JUNEAU (AP) -- When Viagra first became available in the United States to treat impotency, there was speculation it would dry up the illegal market for bear gallbladders.
Two years later, however, opinions are mixed on whether the little blue pills are doing just that.
Alaska Board of Game member Mike Fleagle said people testifying before a board committee told wildlife officials that Viagra, which became available in 1998, was reducing demand for bear gallbladders.
The fluid in the bear organs is thought in some Asian cultures to enhance sexual performance. Dealers in the Far East reportedly pay up to $20,000 for one bear gallbladder.
People in Alaska and most other states are prohibited from selling bear gallbladders or most other bear parts. It's a felony in California, but gallbladder sales there are a big business on the black market, according to wildlife officials. Enforcement officers estimate poachers take roughly 1,500 black bears a year.
''The money is in the gallbladder,'' said Fred Coale, deputy chief of California's wildlife enforcement branch. ''Sometimes we find the bears dead -- shot and just the gallbladder taken.''
Coale said California enforcement officers 18 months ago raided one of the largest Asian apothecary shops on the West Coast and seized a dozen bear gallbladders. He said the poachers sell the organs for $200 to $400 each to merchants, who illegally sell them to customers for $2,000 dried and the gallbladders fetch 10 times that amount in Asia.
He said one suspect offered evidence of illegal sales, including a receipt for a bear gallbladder the suspect had sold in Korea for $20,000.
Even if Viagra is putting a dent in the demand for gallbladders, the illegal killing would continue because other parts of the bears are valuable, Coale said.
''They also use the paws for paw soup, or eye teeth for ornamental jewelry,'' he said.
Viagra has not killed demand for the organs because some in the Asian community also use them to treat ailments other than sexual dysfunction, said Franco D'Angelo, an enforcement officer with the Alaska Fish and Wildlife Protection Division.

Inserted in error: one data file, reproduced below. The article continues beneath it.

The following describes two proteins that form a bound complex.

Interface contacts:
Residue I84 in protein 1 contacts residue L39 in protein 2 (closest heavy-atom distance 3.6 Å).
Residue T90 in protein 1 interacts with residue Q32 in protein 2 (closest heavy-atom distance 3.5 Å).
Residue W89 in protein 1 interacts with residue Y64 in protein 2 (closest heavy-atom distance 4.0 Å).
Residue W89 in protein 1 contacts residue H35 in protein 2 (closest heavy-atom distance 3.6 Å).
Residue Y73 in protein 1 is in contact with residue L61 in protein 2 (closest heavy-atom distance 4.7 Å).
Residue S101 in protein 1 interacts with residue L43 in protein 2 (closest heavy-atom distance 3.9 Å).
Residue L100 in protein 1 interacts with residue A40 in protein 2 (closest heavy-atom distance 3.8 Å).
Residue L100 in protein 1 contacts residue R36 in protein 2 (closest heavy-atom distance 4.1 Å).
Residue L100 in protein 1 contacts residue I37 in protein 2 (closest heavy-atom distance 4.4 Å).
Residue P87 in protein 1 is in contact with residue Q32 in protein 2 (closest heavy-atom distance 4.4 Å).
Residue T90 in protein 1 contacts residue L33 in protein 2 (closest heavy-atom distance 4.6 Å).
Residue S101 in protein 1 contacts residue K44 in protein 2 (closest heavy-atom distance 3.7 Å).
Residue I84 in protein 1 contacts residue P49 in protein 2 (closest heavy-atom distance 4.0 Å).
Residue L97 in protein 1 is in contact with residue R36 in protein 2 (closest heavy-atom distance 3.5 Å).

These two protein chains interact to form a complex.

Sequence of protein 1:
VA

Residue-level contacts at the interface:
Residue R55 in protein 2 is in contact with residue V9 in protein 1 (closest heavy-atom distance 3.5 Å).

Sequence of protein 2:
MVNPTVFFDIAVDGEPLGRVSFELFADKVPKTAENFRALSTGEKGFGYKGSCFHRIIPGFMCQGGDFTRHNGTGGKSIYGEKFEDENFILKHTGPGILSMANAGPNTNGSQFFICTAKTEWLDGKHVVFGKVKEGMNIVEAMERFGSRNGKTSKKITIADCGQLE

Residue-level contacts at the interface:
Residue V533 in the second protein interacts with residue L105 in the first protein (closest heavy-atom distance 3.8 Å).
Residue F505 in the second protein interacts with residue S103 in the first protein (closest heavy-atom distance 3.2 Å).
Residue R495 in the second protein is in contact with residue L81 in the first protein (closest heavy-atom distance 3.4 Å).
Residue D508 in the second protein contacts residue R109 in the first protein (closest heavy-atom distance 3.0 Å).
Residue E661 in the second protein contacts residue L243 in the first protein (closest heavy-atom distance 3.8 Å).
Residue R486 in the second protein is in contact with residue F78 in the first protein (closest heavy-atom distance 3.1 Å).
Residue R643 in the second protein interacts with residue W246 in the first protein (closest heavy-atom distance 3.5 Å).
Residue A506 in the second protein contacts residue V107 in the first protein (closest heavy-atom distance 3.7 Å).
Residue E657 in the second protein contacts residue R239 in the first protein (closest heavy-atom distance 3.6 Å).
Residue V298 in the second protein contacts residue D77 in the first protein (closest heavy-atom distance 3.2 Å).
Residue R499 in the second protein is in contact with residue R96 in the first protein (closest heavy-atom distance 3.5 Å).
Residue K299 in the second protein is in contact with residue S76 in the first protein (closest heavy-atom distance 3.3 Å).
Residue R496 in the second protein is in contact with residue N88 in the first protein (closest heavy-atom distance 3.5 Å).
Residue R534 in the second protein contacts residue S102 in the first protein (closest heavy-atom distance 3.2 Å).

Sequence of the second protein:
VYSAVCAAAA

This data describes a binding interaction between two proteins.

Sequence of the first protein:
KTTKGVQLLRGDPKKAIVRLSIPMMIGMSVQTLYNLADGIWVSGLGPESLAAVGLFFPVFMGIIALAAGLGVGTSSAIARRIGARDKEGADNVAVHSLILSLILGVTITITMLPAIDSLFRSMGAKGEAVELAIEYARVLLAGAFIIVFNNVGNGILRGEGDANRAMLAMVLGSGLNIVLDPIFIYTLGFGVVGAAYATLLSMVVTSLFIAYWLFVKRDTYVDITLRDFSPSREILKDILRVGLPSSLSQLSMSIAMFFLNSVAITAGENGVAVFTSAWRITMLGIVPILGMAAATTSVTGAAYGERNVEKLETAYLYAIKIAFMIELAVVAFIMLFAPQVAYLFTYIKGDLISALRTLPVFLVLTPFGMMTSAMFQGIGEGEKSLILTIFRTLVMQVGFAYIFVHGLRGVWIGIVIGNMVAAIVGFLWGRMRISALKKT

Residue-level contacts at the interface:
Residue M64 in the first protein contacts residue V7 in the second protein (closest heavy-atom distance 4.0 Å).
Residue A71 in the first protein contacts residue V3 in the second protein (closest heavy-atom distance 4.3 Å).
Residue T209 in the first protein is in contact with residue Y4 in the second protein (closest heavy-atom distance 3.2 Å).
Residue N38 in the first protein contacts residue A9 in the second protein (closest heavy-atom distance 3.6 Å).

Last year D'Angelo led an undercover sting operation near Talkeetna where a game guide insisted on keeping the gallbladder from a brown bear that was killed illegally. A search of the guide's home turned up 12 bear gallbladders, which he had planned to sell on the black market to Korean buyers.
Dr. Ida Chin, a trained specialist in Oriental herbs, said bear organs are used to treat other medical problems.
''Some cancer patients use it to boost their energy. Some people use it to detoxify their body,'' said Chin, an immigrant from China practicing acupuncture in Anchorage.
Gary Schroeder of Idaho, where the sale of bear gallbladders is legal, said the business in gallbladders dried up in the late 1990s during an economic crisis in Asia.
''We had a lot of Korean and Chinese students here, but when the economy went bad in the Far East a lot of the students went back home or got tight with their money,'' Schroeder said.
Schroeder owns Moscow Hide and Fur, an animal-parts store. He sells an average-size gallbladder of 3 ounces for $50, but can't find buyers.
He said if the organs were worth what some people say, poachers would stop their illegal killing and buy gallbladders from him.
''If something they could buy in Idaho for $50 was worth (thousands of dollars) in the Orient, there would be people standing at my door,'' he said.
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